Director, OECD Directorate for Education and Skills
The expectations for teachers are high and rising each day. We expect teachers to have a deep understanding of what they teach and to keep up with the rapidly expanding knowledge base; to be passionate, compassionate and thoughtful; to make learning central and encourage students’ engagement and responsibility; to respond effectively to students of different needs, backgrounds and mother tongues, and to promote tolerance and social cohesion; to provide continual assessments of students and feedback; and to ensure that students feel valued and included and that learning is collaborative. We also expect teachers themselves to collaborate and work in teams, and with other schools and parents, to set common goals, and plan and monitor the attainment of goals collaboratively. And there is more to this: Successful learners generally had a teacher who was a mentor and took a real interest in their aspirations, who helped students understand who they are, discover what their passions are and where they can capitalise on their specific strength; who taught them how to love to learn and to build effective learning strategies as the foundation for lifelong learning.
All of this is easy to say, hard to do. But one thing is clear, where teachers are not part of the design of effective policies and practices, they won’t be effective in their implementation. Education needs to do more to create a teaching profession that owns its professional practice. When teachers feel a sense of ownership over their classrooms and their profession, when students feel a sense of ownership over their learning, that is when productive learning takes place. And when teachers assume that ownership, it is difficult to ask more of them than they ask of themselves. So the answer is to strengthen trust, transparency, professional autonomy and the collaborative culture of the profession all at the same time.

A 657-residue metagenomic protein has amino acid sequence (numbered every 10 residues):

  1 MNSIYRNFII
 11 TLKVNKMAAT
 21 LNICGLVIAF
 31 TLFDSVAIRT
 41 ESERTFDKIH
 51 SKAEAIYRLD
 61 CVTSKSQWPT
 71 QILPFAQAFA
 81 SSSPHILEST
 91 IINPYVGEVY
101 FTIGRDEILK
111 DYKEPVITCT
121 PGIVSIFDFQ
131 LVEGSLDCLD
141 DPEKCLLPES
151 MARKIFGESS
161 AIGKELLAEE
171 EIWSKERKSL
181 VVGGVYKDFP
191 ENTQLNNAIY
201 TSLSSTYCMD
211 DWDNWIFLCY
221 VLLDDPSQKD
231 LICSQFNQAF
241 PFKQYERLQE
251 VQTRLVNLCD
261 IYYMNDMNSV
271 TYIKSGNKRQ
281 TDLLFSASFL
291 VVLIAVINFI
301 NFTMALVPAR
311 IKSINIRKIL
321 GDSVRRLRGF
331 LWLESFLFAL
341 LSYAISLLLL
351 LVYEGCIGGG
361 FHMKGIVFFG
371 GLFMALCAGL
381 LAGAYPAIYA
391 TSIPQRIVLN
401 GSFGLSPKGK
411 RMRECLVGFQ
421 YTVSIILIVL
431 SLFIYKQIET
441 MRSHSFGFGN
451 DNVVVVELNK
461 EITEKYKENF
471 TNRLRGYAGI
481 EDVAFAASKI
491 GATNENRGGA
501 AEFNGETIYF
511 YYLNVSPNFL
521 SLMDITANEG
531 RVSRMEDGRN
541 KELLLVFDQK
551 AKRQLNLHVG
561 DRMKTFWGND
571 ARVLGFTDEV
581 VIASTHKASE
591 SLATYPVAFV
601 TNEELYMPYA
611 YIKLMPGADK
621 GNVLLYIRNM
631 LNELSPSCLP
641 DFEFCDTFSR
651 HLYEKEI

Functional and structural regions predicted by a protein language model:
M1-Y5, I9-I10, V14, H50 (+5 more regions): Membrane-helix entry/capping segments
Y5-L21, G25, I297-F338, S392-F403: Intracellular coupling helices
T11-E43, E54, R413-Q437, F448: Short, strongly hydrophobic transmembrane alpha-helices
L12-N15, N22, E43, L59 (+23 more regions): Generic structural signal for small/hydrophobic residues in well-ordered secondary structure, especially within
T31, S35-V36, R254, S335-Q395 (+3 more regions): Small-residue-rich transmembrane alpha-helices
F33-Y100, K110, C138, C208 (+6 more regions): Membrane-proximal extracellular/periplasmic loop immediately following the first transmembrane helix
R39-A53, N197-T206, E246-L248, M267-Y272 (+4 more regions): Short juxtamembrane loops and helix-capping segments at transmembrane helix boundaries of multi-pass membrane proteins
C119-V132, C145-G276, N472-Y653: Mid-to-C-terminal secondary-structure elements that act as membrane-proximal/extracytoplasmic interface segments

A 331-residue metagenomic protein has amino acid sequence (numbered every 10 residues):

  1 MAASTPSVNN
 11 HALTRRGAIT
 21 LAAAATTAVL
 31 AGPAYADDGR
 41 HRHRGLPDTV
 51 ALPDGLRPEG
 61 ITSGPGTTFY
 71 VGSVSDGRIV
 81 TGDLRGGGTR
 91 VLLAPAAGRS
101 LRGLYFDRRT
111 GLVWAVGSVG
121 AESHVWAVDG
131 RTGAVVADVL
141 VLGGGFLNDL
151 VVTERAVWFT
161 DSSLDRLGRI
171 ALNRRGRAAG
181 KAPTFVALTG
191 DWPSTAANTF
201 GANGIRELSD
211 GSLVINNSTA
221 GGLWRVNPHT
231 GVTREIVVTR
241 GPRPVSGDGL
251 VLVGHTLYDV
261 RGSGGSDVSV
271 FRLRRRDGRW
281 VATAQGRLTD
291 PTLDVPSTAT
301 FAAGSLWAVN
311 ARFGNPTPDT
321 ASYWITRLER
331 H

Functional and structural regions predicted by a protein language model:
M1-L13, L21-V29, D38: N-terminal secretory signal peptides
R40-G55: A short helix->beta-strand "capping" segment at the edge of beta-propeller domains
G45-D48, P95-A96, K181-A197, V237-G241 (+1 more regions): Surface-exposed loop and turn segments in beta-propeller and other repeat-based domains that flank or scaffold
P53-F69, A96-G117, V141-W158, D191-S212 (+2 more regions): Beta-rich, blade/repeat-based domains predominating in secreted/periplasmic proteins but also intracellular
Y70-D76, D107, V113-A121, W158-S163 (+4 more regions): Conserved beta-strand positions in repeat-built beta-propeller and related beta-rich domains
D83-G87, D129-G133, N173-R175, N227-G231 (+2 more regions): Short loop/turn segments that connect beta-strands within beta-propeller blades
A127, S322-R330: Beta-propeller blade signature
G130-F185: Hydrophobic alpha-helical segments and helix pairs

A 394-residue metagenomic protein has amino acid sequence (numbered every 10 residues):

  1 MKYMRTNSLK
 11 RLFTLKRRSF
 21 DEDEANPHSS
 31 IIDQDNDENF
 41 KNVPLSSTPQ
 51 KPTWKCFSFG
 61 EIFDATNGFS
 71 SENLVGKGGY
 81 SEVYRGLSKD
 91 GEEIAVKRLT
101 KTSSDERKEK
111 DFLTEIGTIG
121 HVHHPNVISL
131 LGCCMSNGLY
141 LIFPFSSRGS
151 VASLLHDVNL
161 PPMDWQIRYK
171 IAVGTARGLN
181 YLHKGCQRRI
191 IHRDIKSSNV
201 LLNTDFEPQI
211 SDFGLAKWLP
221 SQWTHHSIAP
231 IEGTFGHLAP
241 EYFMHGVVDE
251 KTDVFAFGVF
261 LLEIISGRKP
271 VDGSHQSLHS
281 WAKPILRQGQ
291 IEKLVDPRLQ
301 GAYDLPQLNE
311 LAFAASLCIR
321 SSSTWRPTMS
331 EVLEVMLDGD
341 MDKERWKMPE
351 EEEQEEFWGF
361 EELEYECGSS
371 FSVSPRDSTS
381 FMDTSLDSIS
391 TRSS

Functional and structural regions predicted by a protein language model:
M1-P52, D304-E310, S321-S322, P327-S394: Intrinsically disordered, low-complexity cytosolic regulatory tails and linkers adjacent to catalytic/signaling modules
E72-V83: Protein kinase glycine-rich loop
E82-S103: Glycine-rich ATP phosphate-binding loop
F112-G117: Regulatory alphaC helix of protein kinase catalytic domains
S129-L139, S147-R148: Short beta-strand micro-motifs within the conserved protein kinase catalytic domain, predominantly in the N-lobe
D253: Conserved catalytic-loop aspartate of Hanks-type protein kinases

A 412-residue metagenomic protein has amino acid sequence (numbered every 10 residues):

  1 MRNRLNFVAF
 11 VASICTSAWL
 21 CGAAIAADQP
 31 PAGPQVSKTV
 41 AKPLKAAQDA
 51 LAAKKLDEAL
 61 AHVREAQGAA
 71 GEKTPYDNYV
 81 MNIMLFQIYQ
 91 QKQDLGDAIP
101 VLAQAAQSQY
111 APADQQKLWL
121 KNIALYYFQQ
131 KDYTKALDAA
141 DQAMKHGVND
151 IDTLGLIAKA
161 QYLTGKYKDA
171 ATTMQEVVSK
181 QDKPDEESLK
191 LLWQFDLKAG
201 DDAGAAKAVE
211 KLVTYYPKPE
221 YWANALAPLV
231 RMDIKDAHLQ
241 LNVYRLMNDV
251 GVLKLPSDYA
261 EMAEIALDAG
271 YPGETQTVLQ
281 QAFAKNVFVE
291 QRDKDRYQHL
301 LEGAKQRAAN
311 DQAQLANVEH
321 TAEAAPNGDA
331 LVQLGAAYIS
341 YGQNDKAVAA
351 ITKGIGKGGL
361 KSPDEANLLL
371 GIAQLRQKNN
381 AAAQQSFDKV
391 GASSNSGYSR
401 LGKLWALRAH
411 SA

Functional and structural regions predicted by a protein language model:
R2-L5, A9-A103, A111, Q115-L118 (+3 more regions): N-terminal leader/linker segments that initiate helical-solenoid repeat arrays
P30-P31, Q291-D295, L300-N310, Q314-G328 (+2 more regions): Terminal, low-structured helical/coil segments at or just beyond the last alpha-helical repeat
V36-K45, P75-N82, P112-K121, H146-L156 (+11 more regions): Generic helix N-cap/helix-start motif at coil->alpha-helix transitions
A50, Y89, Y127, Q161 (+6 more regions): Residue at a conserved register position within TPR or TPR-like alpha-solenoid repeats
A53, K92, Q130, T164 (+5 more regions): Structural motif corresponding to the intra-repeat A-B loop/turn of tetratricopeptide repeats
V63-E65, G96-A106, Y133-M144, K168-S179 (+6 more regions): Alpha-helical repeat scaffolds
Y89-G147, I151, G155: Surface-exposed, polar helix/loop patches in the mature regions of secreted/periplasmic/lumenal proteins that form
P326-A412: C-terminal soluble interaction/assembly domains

The International Summit on the Teaching Profession, which brings together Ministers and Union leaders of the best performing and most rapidly improving education systems each year, has proved the ideal platform to move the search for effective teacher policies and practices forward. And one of the secrets of the success of the Summit has been that it explores difficult and controversial issues on the basis of sound evidence, provided by the OECD as global leader for internationally comparable data and analysis.
The OECD’s most recent report, Empowering and Enabling Teachers to Improve Equity and Outcomes for All, supports these discussions by looking at how high-performing education systems learn to adapt, providing teachers with the necessary tools to help students develop new sets of skills in a rapidly changing landscape.
The 2017 International Summit on the Teaching Profession (ISTP 2017)
ISTP Summit Background report: Empowering and Enabling Teachers to Improve Equity and Outcomes for All by Montserrat Gomiendo, Deputy Director, OECD Directorate for Education and Skills
29-31 March in Edinburgh, Scotland
Archived webinar - Empowering and Enabling Teachers to Improve Equity and Outcomes for All (with Andreas Schleicher, Director for the Directorate of Education and Skills, OECD)
Follow on Twitter #ISTP2017